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LCM stands for Least Common Multiple. The LCM of two numbers is the smallest number that can be divided by both numbers.

For example - LCM of 20 and 25 is 100 and LCM of 30 and 40 is 120.

Mathematically, LCM of two numbers (a and b) can be expressed as below:

a x b = LCM(a, b) x GCD(a, b)

LCM(a, b) = (a x b) / GCD(a, b)

Method 1: Using For Loop to find GCD and LCM of two numbers

In the below example, for loop is used to iterate the variable i from 0 to the smaller number. If both numbers are divisible by i, then it modifies the GCD and finally gives the GCD of two numbers. GCD of two numbers is then used to calculate LCM of two numbers.

#include <iostream>
using namespace std;

int main() {
  int x = 20;
  int y = 25;
  int temp, gcd, lcm;

  if (x > y) {
    temp = x;
    x = y;
    y = temp;
  }

  for(int i = 1; i < (x+1); i++) {
    if (x%i == 0 && y%i == 0)
      gcd = i;
  }

  lcm = (x*y)/gcd;

  cout<<"LCM of "<<x<<" and "<<y<<" is: "<<lcm;
  return 0;
}

The above code will give the following output:

LCM of 20 and 25 is: 100

Method 2: Using While Loop to find GCD and LCM of two numbers

In the below example, larger number is replaced by a number which is calculated by subtracting the smaller number from the larger number. The process is continued until the two numbers become equal which will be GCD of two numbers. GCD of two numbers is then used to calculate LCM of two numbers.

#include <iostream>
using namespace std;

int main() {
  int p, q, x, y, lcm;
  p = x = 20;
  q = y = 25;
  while (x != y) {
    if (x > y)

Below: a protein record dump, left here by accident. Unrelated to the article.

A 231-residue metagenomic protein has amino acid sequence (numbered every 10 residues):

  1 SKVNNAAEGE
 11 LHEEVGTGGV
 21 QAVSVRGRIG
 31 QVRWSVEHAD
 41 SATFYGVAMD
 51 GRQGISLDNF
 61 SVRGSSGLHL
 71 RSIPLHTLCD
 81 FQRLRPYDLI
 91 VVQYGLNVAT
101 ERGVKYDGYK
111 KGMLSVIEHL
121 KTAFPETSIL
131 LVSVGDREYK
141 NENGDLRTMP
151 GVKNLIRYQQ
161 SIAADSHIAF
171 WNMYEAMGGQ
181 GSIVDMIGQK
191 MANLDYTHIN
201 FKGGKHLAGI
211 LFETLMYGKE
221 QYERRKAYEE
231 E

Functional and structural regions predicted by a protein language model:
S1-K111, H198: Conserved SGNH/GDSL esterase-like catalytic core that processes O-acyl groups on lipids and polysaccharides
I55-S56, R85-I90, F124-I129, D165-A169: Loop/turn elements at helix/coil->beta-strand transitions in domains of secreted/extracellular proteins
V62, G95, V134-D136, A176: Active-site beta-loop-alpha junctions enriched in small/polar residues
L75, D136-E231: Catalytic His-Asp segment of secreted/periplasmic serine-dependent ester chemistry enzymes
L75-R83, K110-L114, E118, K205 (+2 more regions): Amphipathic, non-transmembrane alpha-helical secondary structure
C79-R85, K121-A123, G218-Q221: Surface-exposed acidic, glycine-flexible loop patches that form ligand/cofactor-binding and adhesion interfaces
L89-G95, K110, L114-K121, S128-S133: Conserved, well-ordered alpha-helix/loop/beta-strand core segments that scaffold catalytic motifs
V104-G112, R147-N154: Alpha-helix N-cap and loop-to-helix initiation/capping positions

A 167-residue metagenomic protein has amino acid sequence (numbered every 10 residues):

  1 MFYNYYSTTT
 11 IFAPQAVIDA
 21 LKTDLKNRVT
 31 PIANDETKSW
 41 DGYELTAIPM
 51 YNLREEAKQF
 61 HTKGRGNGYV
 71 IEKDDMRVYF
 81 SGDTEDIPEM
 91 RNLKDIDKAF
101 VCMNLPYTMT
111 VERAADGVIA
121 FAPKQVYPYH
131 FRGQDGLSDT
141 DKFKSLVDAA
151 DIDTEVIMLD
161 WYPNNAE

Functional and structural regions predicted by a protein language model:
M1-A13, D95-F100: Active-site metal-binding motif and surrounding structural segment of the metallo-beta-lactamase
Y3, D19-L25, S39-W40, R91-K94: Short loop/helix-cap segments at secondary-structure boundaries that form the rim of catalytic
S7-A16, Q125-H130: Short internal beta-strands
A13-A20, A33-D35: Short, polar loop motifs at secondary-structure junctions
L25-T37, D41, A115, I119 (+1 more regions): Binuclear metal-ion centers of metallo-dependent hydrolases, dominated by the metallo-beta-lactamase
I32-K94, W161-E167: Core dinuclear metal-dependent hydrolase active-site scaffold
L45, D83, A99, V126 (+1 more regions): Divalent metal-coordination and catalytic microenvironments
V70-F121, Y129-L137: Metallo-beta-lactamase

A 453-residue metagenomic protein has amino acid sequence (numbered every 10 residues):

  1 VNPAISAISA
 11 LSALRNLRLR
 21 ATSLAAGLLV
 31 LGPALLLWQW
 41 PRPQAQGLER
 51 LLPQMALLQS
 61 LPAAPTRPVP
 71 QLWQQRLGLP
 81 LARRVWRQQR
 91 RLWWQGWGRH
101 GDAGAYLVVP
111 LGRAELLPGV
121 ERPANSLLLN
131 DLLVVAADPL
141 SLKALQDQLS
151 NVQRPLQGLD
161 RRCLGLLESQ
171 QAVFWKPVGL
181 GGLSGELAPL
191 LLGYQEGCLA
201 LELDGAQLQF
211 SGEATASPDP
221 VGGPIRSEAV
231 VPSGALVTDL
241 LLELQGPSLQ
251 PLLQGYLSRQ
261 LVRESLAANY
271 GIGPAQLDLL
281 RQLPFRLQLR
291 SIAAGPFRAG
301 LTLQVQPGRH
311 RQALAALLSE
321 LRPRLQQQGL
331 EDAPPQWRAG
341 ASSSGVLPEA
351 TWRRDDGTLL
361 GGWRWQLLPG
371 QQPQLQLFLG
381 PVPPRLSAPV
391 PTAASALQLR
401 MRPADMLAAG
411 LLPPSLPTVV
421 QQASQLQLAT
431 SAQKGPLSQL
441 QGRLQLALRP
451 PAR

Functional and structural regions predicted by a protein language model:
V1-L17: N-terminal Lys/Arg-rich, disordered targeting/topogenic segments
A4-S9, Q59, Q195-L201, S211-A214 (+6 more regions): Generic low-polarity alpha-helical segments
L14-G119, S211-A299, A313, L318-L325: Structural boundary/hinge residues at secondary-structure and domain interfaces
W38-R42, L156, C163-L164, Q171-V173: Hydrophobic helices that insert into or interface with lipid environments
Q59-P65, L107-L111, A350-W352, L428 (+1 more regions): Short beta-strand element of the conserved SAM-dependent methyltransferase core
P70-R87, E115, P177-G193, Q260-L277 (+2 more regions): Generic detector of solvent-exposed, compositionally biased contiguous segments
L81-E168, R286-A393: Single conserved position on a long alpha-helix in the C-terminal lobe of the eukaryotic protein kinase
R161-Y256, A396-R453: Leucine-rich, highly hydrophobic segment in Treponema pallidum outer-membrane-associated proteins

x = x - y;
    else
      y = y - x;
  }

  lcm = (p*q)/x;

  cout<<"LCM of "<<p<<" and "<<q<<" is: "<<lcm;
  return 0;
}

The above code will give the following output:

LCM of 20 and 25 is: 100

Method 3: Using the recursive function to find GCD and LCM of two numbers

In the below example, recursive function is used which uses Euclidean algorithm to find GCD of two numbers which is further used to calculate LCM of two numbers.

#include <iostream>
using namespace std;

int gcd(int x, int y) {
  if (y == 0)
    return x;
  return gcd(y, x%y);
}

int main() { 
  int x = 30;
  int y = 40;

  int lcm = (x*y)/gcd(x,y);

  cout<<"LCM of "<<x<<" and "<<y<<" is: "<<lcm;
  return 0;
}

The above code will give the following output:

LCM of 30 and 40 is: 120

Method 4: Using __gcd() function of <algorithm> header file

C++ has in-built function __gcd() in <algorithm> header file which can be used to calculate LCM of two numbers. The syntax for using this function is given below:

//returns 0 if both x and y are zero,
//else returns gcd of x and y
__gcd(x,y);

Consider the following example:

#include <iostream>
#include <algorithm>
using namespace std;

int main() { 
  int x = 100;
  int y = 150;
  int lcm;

  lcm = (x*y)/__gcd(x,y);

  cout<<"LCM of "<<x<<" and "<<y<<" is: "<<lcm;
  return 0;
}

The above code will give the following output:

LCM of 100 and 150 is: 300